With the tips I have outlined and the videos and links that were provided, you now have plenty of information you need to take your squat to 500 lbs and beyond. While it may be difficult, increasing your squat is a lot less complicated than most lifters make it out to be. Focus on squatting and squatting variants as often as you can, and try to increase your volume over time so long as you aren’t surpassing your recovery capabilities for an extended period of time in training. Learn proper form and reinforce it on both your warm-ups and your working weights. Record yourself and don’t accept anything but the best of which you are capable. Stay on top of your health by foam rolling, stretching and wearing correct attire and don’t ever think you have learned all that there is to know. Follow these steps and you will find success.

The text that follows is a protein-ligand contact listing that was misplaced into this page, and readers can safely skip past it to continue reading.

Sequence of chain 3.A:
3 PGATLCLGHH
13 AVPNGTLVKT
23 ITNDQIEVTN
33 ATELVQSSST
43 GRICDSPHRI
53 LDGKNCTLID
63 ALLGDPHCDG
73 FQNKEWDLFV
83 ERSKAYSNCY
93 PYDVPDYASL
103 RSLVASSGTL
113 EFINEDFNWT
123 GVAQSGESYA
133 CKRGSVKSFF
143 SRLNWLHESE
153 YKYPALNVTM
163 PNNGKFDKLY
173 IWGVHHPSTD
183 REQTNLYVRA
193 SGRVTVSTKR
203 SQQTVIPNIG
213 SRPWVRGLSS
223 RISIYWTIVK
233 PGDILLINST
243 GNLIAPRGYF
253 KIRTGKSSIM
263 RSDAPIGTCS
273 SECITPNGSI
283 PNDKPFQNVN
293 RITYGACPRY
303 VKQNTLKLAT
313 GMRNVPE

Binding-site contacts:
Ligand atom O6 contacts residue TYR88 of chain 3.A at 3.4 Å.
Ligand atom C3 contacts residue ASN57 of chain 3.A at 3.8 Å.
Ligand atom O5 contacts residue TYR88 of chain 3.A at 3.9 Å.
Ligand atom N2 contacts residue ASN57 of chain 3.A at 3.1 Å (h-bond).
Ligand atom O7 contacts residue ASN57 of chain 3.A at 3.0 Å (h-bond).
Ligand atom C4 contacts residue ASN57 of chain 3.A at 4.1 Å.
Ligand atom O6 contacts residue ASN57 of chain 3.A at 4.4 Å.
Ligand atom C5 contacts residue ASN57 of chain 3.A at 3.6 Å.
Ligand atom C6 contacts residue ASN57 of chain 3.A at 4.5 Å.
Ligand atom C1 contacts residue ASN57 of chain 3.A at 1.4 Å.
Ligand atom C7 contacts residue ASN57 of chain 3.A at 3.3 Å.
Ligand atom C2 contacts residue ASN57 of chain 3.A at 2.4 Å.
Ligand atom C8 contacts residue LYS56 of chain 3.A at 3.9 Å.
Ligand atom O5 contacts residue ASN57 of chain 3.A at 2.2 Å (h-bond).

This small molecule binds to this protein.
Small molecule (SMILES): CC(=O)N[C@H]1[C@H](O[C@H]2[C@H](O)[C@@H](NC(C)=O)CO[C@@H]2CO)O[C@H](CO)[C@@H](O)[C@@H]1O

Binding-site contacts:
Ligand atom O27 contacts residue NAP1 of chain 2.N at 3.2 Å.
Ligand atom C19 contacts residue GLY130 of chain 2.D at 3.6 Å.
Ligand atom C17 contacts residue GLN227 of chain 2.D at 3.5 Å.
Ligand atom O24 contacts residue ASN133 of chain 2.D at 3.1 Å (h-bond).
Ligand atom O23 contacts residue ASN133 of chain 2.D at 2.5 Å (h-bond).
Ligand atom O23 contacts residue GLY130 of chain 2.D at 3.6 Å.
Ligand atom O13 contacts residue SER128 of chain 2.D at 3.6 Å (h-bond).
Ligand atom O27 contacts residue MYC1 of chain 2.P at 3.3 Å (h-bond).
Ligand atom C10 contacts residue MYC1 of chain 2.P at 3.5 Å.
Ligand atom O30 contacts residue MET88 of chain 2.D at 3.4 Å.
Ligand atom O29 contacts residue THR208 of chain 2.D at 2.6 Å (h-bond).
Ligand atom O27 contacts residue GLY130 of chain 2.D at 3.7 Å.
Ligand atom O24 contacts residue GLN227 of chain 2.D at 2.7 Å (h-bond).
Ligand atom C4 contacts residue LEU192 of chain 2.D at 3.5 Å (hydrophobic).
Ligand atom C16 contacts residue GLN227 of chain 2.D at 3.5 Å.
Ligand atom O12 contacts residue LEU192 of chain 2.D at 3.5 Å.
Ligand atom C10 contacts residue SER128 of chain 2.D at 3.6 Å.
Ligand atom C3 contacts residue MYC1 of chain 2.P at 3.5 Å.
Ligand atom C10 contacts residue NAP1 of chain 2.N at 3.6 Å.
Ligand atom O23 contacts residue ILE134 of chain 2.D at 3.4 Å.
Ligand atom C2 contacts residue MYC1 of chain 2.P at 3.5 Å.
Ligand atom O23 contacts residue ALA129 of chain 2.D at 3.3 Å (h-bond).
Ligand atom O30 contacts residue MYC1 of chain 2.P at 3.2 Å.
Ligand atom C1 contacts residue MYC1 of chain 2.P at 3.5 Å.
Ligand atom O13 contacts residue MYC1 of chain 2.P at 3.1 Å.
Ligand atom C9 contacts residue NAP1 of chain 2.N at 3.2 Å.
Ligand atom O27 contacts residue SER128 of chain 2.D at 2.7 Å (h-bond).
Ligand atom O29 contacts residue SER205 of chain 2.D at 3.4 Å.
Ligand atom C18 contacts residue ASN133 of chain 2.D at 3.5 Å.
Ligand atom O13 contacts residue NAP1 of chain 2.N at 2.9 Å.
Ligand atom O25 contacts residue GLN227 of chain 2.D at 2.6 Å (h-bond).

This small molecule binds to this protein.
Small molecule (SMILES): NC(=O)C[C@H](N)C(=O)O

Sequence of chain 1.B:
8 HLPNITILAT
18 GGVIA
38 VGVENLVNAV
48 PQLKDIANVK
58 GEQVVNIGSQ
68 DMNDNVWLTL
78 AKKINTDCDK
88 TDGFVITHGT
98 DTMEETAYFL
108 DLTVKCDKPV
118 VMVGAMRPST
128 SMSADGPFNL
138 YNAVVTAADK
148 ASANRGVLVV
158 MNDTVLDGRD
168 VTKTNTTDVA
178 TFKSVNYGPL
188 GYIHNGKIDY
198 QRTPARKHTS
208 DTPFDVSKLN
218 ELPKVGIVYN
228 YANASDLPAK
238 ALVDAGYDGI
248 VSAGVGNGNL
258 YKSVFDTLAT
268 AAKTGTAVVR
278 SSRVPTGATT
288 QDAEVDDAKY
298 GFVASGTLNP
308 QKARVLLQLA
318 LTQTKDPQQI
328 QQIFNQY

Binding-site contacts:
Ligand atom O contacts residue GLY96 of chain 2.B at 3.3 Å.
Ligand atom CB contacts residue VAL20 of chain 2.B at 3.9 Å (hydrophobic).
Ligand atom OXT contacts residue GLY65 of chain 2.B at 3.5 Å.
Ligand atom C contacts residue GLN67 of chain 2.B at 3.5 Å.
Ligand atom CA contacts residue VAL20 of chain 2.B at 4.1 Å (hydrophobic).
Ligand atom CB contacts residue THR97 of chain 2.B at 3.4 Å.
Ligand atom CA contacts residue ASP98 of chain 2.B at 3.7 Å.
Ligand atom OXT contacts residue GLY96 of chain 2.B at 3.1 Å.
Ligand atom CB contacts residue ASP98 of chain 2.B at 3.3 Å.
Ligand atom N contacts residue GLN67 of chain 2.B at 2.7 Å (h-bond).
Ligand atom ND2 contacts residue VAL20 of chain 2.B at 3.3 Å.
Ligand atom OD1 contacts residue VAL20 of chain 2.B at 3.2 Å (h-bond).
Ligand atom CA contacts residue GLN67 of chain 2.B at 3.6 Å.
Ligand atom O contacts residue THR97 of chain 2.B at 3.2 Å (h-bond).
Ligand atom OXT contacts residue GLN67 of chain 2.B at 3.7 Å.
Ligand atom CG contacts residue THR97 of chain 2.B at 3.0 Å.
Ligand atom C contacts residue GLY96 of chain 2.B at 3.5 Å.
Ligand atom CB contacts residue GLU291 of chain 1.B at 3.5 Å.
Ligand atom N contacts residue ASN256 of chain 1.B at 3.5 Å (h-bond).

I hope you enjoyed reading “500 lb Squat: I Did it And You Can Too”! If you did, please share it and be sure follow us on Facebook, Twitter, Google Plus, Tumblr and Pinterest. If you have any questions or comments, please feel free to comment below or Contact Me. Last, but most certainly not least, thank you for your time and feedback!